Instead of talking about the game-to-game aspects of the Sonics, let's talk about something just as important, if a bit long-term by nature: The Front Office.
In the last B. Jones entry, I made mention of the front office, and their tendency to screw up a good thing. This has been happening every year, essentially, for a little under a decade. Usually, these developments would be excused under phrases like "we're rebuilding," or "suchandsuch just wanted to leave" (which is the PC way of saying the player has "ego problems", see current treatment of Vlade Radmanovich). This happens with any team, and usually, most are able to balance themselves out and still be contenders. The Sonics (first under Barry Ackerley, and now under Howard Schulz), have fallen prey to the snowball effect.
Starting with the Ackerley firing of Bob Whitsitt, and subsequent hiring of Wally "I Ain't Leaving Until We Suck Mightily Again" Walker, during the Sonics '94-'95 build to their run at the championship season, things haven't been right. As previously stated, I could go on and on about this, so let me keep it to the seminal instance of things getting fucked up: Frank Brickowski.
In the summer of '95, Shawn Kemp had a couple of years left in his contract with the Supes. He was generally happy to be with the team, as they signed him straight out of high school (topic for another entry) in 1989. He had developed well during this time, particularly under George Karl. With Gary Payton at his side, he was half of a particularly energetic and dangerous combination.
Things were looking up, for both Kemp and the Sonics, the summer before things fell apart.
Then two things happened: 1) Walker essentially snubbed Kemp, and 2) he then signed unproven rookie Brickowski to a ridiculous multi-million dollar, multi-year contract.
That second bit really stung Kemp, considering how well he was doing. Though he knew the Sonics couldn't really start talking to him about his contract until the following summer, all he was looking for, essentially, was a confirmation of the work he was doing, and to be assured that when the time came, he'd be taken care of (nudge, wink). Instead, it was later reported, he was told that the Sonics "would see." Not exactly an encouraging tone, especially considering that the Brickowski deal would put the Sonics right up against the salary cap for a few years to come.
As the season wore on, and the Sonics excelled, Kemp was left alone, rarely encouraged, and barely acknowledged by the front office. This, coupled with Kemp's lack of maturity (due to being taken straight out of high school), led to his downfall. He allegedly started drinking excessively, and doing coke, including some nights before greatly important games.
That season ('95 - '96), the Sonics went to the championships against the Bulls. (Brickowski's contribution to the season? Absolutely nothing. Due to injuries and general lack of drive and enthusiasm, this would remain true for however long he lasted in the NBA.) Michael Jordan named Shawn Kemp his greatest fear and a dangerous opponent. The Sonics' two victories in that series were decisive (and the biggest beatings the Bulls ever received in the playoffs), and showed huge potential in the Kemp-Payton duo.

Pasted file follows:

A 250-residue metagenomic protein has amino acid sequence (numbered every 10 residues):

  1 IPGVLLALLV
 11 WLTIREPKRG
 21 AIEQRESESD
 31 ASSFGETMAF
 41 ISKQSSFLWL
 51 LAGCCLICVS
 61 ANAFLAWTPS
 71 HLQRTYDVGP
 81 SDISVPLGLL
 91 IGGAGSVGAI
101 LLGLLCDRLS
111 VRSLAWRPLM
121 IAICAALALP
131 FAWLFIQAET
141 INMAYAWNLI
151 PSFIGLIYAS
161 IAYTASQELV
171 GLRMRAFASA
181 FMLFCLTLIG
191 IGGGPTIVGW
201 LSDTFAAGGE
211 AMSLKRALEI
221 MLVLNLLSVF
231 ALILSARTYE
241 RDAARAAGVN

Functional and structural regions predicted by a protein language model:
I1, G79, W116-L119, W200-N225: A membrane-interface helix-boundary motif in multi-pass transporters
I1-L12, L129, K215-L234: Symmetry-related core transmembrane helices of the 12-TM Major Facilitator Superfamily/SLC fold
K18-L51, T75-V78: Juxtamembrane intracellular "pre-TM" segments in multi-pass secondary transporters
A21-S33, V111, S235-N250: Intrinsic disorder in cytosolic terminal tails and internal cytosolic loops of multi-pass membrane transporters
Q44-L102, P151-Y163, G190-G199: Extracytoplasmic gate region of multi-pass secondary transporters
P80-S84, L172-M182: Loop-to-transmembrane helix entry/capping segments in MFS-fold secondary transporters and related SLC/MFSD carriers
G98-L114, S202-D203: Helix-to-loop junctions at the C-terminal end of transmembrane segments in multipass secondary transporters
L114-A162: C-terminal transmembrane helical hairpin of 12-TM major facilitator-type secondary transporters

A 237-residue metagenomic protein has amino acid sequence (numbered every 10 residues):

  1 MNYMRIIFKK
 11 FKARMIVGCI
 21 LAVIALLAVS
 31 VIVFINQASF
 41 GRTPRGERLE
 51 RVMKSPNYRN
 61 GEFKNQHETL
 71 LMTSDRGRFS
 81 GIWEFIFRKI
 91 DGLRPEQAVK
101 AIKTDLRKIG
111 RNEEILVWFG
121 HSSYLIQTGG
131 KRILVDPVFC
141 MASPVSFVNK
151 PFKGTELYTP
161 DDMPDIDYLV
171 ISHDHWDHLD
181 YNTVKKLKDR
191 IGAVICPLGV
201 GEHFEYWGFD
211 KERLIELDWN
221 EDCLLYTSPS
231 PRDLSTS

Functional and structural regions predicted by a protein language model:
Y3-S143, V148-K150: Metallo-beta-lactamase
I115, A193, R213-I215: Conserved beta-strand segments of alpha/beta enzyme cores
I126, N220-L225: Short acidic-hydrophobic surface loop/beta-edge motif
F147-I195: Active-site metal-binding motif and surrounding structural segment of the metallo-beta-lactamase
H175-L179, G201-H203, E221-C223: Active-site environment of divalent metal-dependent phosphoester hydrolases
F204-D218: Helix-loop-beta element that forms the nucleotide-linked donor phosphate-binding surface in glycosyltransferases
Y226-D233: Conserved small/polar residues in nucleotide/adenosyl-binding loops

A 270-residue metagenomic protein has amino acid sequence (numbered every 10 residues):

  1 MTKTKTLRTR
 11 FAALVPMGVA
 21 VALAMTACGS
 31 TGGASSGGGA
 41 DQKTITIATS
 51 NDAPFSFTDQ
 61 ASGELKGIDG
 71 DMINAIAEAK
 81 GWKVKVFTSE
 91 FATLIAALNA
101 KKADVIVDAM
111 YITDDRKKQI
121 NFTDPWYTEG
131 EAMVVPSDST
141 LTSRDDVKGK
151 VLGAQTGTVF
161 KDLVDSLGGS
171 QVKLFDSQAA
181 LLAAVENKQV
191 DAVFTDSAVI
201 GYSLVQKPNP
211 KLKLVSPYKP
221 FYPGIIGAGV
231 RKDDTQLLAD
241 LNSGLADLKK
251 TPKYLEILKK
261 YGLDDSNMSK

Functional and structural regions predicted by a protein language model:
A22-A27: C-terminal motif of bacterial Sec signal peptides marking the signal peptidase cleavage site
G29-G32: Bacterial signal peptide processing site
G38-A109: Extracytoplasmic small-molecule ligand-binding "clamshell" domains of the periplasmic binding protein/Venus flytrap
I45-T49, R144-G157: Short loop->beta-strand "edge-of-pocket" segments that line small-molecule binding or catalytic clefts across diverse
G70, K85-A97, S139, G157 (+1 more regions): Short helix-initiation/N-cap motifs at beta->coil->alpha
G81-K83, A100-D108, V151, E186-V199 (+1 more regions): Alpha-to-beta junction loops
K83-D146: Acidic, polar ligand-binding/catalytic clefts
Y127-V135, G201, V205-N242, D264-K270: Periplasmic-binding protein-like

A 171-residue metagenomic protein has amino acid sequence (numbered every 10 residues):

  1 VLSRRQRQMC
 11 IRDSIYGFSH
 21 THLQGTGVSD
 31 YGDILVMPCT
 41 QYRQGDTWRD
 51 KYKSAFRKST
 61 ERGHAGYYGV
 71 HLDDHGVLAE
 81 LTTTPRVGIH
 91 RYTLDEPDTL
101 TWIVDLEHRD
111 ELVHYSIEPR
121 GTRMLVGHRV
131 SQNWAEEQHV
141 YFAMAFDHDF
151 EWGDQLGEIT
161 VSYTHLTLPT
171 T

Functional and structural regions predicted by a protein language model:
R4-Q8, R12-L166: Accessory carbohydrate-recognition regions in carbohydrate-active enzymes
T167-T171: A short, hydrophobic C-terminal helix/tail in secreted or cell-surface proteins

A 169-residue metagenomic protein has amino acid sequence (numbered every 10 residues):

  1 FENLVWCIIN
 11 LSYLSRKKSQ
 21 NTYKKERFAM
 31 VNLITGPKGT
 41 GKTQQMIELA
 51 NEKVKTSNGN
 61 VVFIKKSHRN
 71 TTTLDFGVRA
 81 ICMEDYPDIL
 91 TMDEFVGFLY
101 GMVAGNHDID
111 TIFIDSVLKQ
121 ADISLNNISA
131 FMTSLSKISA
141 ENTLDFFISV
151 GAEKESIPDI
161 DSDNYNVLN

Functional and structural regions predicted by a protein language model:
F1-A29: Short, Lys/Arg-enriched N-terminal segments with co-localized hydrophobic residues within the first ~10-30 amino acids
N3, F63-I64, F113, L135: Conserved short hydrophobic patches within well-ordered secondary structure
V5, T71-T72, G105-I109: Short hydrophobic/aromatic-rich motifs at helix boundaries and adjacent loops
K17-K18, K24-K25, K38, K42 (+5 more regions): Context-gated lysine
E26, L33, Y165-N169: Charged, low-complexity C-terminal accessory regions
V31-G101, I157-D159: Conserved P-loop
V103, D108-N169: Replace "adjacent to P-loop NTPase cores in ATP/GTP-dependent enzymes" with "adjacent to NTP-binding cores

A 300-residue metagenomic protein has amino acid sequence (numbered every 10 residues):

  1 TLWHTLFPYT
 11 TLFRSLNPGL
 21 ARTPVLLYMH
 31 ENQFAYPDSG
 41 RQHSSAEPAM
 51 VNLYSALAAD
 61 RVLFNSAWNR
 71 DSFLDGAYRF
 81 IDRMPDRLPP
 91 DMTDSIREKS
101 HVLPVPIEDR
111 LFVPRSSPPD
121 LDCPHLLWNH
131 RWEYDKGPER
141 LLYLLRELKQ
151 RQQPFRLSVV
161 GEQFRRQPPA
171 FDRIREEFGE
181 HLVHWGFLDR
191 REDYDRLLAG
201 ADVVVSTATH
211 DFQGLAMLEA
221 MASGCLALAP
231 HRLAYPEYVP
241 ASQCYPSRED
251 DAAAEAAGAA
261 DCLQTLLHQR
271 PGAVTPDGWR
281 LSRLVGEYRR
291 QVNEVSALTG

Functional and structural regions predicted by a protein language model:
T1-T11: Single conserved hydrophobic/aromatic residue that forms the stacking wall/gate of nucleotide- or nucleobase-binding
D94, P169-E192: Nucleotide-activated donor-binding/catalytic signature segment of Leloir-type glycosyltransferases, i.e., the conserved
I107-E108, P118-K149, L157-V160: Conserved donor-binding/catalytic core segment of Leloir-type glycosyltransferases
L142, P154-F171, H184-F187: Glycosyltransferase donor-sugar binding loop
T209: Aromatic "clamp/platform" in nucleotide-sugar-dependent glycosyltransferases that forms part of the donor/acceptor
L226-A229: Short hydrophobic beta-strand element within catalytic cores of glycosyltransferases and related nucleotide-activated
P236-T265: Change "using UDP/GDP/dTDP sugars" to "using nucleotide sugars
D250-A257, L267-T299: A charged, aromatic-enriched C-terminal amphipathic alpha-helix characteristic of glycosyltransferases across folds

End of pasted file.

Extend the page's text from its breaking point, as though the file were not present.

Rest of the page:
The summer of '96, Kemp is once again given the "we'll see" treatment, he gets upset, and demands to be traded. Walker gets Vince Carter for him. Karl (winningest Sonics coach) can't work with lazy recalcitrant Carter, gets vocal about it, and is fired two seasons later. In preposterous coaching shuffling (Paul Westphal?), Sonics lose momentum and decent, if aging, players.
Years pass, they decide to give Nate McMillan (aka, Mr. Sonic, for his loyalty to the team. He'd played and stayed with the team since going pro, unheard of in modern times) a shot at coaching the now young and inexperienced team. They get rid of Carter, gaining some promising talent, then a couple of years later, they get rid of Gary Payton ("we'll see") along with some defensive talent. This did, however, bring Ray Allen to the team, who shows some chemistry with Rashard Lewis, along with leadership skills. The Sonics make a couple of first round appearances in the playoffs under McMillan.
(So much for not going on and on about this.)
And then came the '04 - '05 season.
McMillan, in the summer of '04, is told "we'll see" by the front office before the last year of his contract. McMillan, who's been around this dance long enough to know, decides to make his last year, with what has been his home for nearly 16 years, shine (and says "fuck you" to management at the same time). He takes a decidedly youthful, energetic if inexperienced team and makes them work
. The Sonics go the furthest they've gone in the playoffs since '96.Now
the front office tries to woo him, but the damage had already been done. McMillan leaves, and takes his unique brand of coaching to NW rivals, the Portland Trailblazers.
I've already posted copiously about the after-effects of this move.
Today, I read on ESPN.com that Rashard Lewis is talking about free-agency, and his possibilities. Note to Sonics front office: In dealing with Lewis and his agent, "we'll see" just won't cut it, assholes.Special to Seahawks fans: Great game yesterday, but way too close for comfort. If the Giants have figured out how to make the offense ineffective...Holgrem needs to come up with something, is all I'm saying.--tbo